Drug Testing for Fentanyl

Drug Testing for Fentanyl

Fentanyl is a DEA controlled drug. The active ingredient 3-Methylfentanyl is a DEA Schedule I controlled substance. Substances in the DEA Schedule I have no currently accepted medical use in the United States, a lack of accepted safety for use under medical supervision, and a high potential for abuse. Fentanyl is classified by the DEA as a Narcotics (Opioids) drug.

Drug testing determine the presence or absence of specified parent drugs or their metabolites. A drug test specifically looks for the presence of one or more illegal or prescription drugs. Urine testing is the most common type of drug screening. Drug screening is used to find out whether or not a person has taken a certain drug or drugs. It may be used for:

  • Employers. May test you before hiring and/or after hiring to check for on-the-job drug use.
  • Sports organizations. Professional and collegiate athletes usually need to take a test for performance-enhancing drugs or other substances.
  • Legal or forensic purposes. Testing may be part of a criminal or motor vehicle accident investigation. Drug screening may also be ordered as part of a court case.
  • Monitoring opioid use. If you’ve been prescribed an opioid for chronic pain, your health care provider may order a drug test to make sure you are taking the right amount of your medicine.

How Long Does Fentanyl Stay In Your System?

The exact amount of time a drug stays in the body will vary according to factors like;

Dose: The more fentanyl in the body, the longer it will take to fully be eliminated from the body.

Metabolism: Impaired renal or liver function will lead to slower metabolism of fentanyl.

Location of the patch: Differences in thickness of the skin and subcutaneous fat in various places on the body mean that the rate of absorption of fentanyl is different depending on where the patch is placed.

 What Does Fentanyl Show Up As On A Drug Test

What Does Fentanyl Show Up As On A Drug Test?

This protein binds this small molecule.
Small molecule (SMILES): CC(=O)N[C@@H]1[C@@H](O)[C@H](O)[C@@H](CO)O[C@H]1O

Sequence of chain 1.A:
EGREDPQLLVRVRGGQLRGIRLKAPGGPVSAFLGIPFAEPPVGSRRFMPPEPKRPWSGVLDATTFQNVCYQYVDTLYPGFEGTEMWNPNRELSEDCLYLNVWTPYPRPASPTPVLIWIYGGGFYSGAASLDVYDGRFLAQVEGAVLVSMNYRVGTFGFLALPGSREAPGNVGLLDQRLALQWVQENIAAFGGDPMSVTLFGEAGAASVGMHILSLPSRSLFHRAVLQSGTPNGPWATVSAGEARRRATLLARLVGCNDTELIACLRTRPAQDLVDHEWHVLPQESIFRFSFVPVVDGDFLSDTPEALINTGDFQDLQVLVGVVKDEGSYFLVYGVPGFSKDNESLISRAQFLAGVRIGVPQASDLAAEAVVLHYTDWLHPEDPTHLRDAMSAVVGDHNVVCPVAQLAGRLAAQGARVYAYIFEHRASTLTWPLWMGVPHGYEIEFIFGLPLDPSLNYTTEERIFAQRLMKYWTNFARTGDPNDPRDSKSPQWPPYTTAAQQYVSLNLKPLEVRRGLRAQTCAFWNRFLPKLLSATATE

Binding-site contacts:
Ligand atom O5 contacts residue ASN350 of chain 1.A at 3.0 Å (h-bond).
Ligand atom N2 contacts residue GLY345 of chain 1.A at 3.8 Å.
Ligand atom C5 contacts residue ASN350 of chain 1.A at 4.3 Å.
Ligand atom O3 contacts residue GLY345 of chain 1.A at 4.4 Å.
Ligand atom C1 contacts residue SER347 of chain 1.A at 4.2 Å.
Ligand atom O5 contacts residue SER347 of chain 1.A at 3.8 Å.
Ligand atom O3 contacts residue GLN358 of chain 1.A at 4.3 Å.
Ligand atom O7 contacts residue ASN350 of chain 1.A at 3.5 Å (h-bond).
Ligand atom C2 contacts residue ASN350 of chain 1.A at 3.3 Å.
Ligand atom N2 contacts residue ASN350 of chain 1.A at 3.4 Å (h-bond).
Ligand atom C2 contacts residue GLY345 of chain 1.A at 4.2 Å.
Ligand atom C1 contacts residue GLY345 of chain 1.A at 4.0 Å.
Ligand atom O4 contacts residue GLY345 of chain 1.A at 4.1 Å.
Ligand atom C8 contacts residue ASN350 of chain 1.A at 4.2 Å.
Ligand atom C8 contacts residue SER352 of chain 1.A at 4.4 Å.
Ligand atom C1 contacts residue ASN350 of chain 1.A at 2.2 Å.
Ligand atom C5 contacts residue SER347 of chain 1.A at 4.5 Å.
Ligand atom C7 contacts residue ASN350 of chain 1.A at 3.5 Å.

When a drug enters the body, it gets altered (metabolized). This alteration results in other substances called drug metabolites. These drug metabolites may either be inactive, or they may be similar or different from the original drug (parent drug) in terms of toxicity or therapeutic activity. Some metabolites stay in the body long after the parent drug has been expelled from the system. Therefore, there is a higher probability of getting a positive result by looking for the metabolites instead of the parent drug. In the drug testing industry, many drug tests will look for the presence of certain drug metabolites as a reliable indicator that a person used the “parent drug” of that metabolite.

Fentanyl shows up on a drug test as free fentanyl or norfentanyl, a metabolite created in the process of breaking down the drug in the body. A person can test positive for fentanyl on a urine test for 24­–72 hours after last use. However, norfentanyl, the metabolite can be detected for up to 4 days (96 hours). Hair tests can detect fentanyl for up to 3 months after last use. Blood tests are able to detect fentanyl use from 5 hours to 48 hours after last use. Saliva tests are used to test for many drugs. In the case of fentanyl, however, saliva tests cannot consistently detect it or its metabolites.

The method of removing fentanyl from the body safely is called detox, which involves the removal of toxic substances from the bloodstream. This process is usually performed in a specialized substance abuse treatment center.

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